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Thread: Difficult simplification problem

  1. #1
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    Difficult simplification problem

    I am trying to simplify this to express a as a function of t,r,p. It is killing me. Any help would be most appreciated.

    a^2=[(at)^2 + r^2]/p

    Edit: This problem is trivial, but I am also looking for a solution given the additional constraint,

    t=ab,
    Last edited by frustrated; Sep 26th 2012 at 02:42 AM.
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  2. #2
    MHF Contributor MarkFL's Avatar
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    Re: Difficult simplification problem

    We are given to solve for $\displaystyle a$:

    $\displaystyle a^2=\frac{(at)^2+r^2}{p}$

    The first step is to multiply through by $\displaystyle p$:

    $\displaystyle a^2p=(at)^2+r^2$

    Now, subtract through by $\displaystyle (at)^2$:

    $\displaystyle a^2p-(at)^2=r^2$

    $\displaystyle a^2p-a^2t^2=r^2$

    Factor the left side:

    $\displaystyle a^2(p-t^2)=r^2$

    Can you proceed from here?
    Thanks from frustrated and cocoa
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  3. #3
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    Re: Difficult simplification problem

    Okay, but (at)^2 does not equal a^2t^2, it equals a^2 +2at + t^2

    I am stuck trying to get rid of the 2at term.
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  4. #4
    MHF Contributor MarkFL's Avatar
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    Re: Difficult simplification problem

    $\displaystyle (at)^2=a^2t^2$ however $\displaystyle (a+t)^2=a^2+2at+t^2$, but this is not what you posted.

    Which do you mean?
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  5. #5
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    Re: Difficult simplification problem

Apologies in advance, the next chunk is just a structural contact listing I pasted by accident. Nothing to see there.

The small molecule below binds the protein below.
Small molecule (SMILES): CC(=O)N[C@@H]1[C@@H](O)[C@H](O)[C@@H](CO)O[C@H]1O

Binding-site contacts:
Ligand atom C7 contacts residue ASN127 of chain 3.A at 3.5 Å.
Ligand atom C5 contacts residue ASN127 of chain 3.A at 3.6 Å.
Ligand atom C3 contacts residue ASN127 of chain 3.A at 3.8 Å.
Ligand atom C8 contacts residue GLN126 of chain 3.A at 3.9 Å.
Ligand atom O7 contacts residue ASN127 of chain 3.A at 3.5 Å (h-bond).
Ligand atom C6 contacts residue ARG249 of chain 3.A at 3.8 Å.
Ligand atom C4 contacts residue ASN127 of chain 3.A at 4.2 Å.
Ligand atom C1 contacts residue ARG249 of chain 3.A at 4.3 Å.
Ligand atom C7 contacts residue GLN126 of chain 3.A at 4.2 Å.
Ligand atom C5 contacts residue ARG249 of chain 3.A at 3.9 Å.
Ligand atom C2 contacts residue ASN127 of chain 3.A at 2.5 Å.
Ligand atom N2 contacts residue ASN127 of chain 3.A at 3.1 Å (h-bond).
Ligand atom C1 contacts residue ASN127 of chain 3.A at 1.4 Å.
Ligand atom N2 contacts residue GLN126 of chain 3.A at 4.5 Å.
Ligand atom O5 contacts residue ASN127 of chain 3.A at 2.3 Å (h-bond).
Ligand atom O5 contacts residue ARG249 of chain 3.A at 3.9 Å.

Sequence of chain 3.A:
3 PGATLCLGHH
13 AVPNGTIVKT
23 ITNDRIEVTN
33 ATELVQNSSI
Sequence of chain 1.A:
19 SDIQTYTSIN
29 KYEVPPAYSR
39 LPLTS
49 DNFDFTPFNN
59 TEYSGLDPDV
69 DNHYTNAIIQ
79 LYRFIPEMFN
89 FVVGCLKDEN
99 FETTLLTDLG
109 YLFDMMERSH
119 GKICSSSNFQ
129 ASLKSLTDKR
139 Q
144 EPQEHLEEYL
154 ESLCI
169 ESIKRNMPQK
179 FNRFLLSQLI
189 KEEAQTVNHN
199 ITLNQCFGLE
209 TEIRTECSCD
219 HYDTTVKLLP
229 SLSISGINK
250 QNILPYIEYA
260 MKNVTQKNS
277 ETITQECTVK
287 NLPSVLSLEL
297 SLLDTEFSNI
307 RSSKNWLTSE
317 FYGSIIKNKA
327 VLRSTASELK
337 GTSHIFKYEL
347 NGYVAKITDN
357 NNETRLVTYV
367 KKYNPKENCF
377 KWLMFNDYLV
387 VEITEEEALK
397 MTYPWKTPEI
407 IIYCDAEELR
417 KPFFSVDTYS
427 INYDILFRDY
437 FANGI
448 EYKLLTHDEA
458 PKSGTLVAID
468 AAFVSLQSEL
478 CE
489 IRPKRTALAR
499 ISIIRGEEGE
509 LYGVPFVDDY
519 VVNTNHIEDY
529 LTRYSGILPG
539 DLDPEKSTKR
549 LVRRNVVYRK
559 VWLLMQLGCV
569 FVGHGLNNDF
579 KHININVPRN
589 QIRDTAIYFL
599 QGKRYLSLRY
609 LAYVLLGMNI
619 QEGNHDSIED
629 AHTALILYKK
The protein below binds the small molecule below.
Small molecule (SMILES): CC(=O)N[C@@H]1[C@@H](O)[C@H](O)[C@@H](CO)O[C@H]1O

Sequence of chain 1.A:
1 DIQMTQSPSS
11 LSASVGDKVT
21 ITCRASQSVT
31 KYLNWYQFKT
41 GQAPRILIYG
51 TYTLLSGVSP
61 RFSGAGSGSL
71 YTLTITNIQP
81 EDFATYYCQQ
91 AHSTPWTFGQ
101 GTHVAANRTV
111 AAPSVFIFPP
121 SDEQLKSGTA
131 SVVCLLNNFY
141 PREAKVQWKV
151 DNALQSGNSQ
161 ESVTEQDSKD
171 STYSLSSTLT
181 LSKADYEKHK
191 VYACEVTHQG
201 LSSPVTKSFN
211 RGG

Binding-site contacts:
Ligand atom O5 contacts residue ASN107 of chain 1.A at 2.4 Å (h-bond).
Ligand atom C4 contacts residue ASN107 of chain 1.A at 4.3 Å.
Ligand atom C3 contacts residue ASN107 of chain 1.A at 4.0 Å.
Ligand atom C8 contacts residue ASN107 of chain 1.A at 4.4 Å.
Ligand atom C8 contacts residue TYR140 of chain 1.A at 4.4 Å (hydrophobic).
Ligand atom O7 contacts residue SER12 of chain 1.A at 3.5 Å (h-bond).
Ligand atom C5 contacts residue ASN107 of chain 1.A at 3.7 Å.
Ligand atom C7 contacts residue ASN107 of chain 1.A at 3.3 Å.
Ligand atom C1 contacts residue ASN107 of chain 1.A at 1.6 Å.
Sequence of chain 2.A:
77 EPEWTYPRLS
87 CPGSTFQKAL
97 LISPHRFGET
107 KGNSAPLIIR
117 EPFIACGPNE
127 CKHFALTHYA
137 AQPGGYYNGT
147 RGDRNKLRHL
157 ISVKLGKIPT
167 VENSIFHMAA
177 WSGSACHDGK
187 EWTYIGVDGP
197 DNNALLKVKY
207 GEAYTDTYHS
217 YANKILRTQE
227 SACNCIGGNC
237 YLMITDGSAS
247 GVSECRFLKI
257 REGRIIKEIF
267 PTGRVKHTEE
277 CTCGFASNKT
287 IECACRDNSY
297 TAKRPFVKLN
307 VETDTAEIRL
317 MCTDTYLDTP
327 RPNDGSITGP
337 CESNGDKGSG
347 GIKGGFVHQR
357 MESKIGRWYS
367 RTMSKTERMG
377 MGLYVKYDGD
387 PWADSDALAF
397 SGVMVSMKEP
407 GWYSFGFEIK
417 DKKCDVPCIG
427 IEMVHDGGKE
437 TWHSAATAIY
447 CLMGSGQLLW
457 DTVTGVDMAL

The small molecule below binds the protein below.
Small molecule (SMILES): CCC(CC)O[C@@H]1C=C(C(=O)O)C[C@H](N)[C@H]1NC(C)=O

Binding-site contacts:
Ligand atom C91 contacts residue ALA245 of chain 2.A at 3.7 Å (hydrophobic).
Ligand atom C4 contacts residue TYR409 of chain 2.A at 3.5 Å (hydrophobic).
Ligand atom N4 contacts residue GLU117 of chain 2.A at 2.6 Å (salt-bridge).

Sorry, I was writing and reading (at)^2 and thinking (a+t)^2. The former is the correct expression. Thank you for our help.
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  6. #6
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    Re: Difficult simplification problem

    Okay, what if we introduce a further identity,

    t=ba

    giving

    A^2p - B^2A^4 = r^2

    Is this soluble ?
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  7. #7
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    Re: Difficult simplification problem

    Quote Originally Posted by frustrated View Post
    Okay, what if we introduce a further identity,

    t=ba

    giving

    A^2p - B^2A^4 = r^2

    Is this soluble ?
    1. I assume

    a) that you mean: $\displaystyle a^2 \cdot p - b^2 \cdot a^4 = r^2$

    b) that you want to solve for a.

    If so:

    2. Re-arrange the given equation to

    $\displaystyle b^2 \cdot a^4 - p \cdot a^2 + r^2 = 0$

    Replace $\displaystyle a^2 = y ~ \implies ~ |a| = \sqrt{y}$

    $\displaystyle b^2 \cdot y^2 - p \cdot y + r^2 = 0$

    is a quadratic in y which will give the solutions:

    $\displaystyle y= \frac{p \pm \sqrt{p^2-4b^2 r^2}}{2b^2}$

    3. That means $\displaystyle |a| = \sqrt{\frac{p \pm \sqrt{p^2-4b^2 r^2}}{2b^2}}$


    Btw: If you have a new question start a new thread!
    Thanks from frustrated
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  8. #8
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    Re: Difficult simplification problem

    I am confused, because your solution gives a=zero when b=0, but if we simply let b=0 and solve from the initial equation, we get a simple solution that is only zero when r=0, i.e.

    a=SQRT(r^2/p)

    Edit: I see that the quadratic formula does not apply when b=0.
    Last edited by frustrated; Sep 26th 2012 at 03:05 AM.
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